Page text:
Another thing Jay finds lacking in TDKR is sub-text. Since all the characters stop what they’re doing and tell the audience how they feel, there’s no room for subtlety. There’s no room for the minds of the audience to put two-and-two together, to think on a line of dialogue or a character action later, while driving home from the theater, and then have that spark of understanding. Tis true, I’ll agree, but this is, after all, a giant comic book movie. Harry Potter, Frodo, Luke Skywalker: they all talk about what they’re going to do and then go do it. I didn’t have a problem with the characters in TDKR doing the same thing. It allowed me to experience the film viscerally rather than intellectually, and allowed me to get wrapped up in the final scenes with all the emotional baggage that had crept into me in the first two hours and the first two movies. 

And I loved the ending, the one with Alfred sitting in that European restaurant, and seeing what he saw: a happy Bruce Wayne, a smiling Bruce Wayne, that had finally emerged from the darkness of his parents’ murder and the darkness of Batman that threatened to engulf him and destroy him from the inside. And, yes, my tears flowed. 

Because finally, a superhero story ended. Don’t get me wrong. I love comics and read the new ones and re-read the old ones, but it’s great to have an ending. And it was a happy ending. It’s a good thing, too, because this trilogy is very “of its time,” that is, dark, almost oppressively so. Which is why I so reveled in the ending. The bright, sunlit ending of a great trilogy and a very good movie.
There will be another Batman and he’ll have to live in the shadow of this interpretation, and, either way, I’ll be there, in that theater, waiting for the new Batman film. There will also be time enough to re-watch The Dark Knight Rises and pick it apart from a structural, writerly standpoint. Heck, even I, in the theater, said to my wife, “Now, just how did Bruce get himself across the ocean to Gotham from that prison cell?” (I didn’t dwell on it because the entrance was awesome.) But for now, I am basking in the thrilling, emotional, heartfelt conclusion to this version of Batman.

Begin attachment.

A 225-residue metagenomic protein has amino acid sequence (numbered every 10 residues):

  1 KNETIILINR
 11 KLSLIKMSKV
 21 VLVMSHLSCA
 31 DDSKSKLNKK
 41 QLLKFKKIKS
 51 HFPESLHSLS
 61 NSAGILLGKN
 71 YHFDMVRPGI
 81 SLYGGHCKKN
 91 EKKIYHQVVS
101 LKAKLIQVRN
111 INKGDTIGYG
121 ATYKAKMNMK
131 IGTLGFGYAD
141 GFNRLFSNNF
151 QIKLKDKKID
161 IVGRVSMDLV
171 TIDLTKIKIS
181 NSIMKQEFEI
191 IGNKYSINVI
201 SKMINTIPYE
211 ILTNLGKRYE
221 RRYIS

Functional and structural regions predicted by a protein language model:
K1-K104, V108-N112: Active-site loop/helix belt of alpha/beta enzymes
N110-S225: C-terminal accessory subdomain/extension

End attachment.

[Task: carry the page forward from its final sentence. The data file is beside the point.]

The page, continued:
**Lest you think I’m a deluded Bat-fan, I nearly walked out on “Batman and Robin” back in 1997. I didn’t, but it was years until I saw it again. And lest you think I think Batman should only be dark, far from it. Two cases in point: One, the old stories from the 1970s I’ve been reading. Batman is still a brooding figure, but he smiles, he has a bit of a sense of humor (current New 52 version doesn’t), and much of the emotional baggage is not present. Two, I absolutely love the animated Batman: The Brave and the Bold cartoon from 2008. All the humor, all the corniness, all the flat-out fun of a comic book that is alive and moving. I really, really hated that it was cancelled to make room for—yet another—dark interpretation. Sigh.


David Cranmer said...

Sharp, insightful review. I'll probably see this film many moons from now but am looking forward to it.

Scott D. Parker said...

Dude. Why'd you read the piece if you haven't seen the film yet. The ending was spoiled.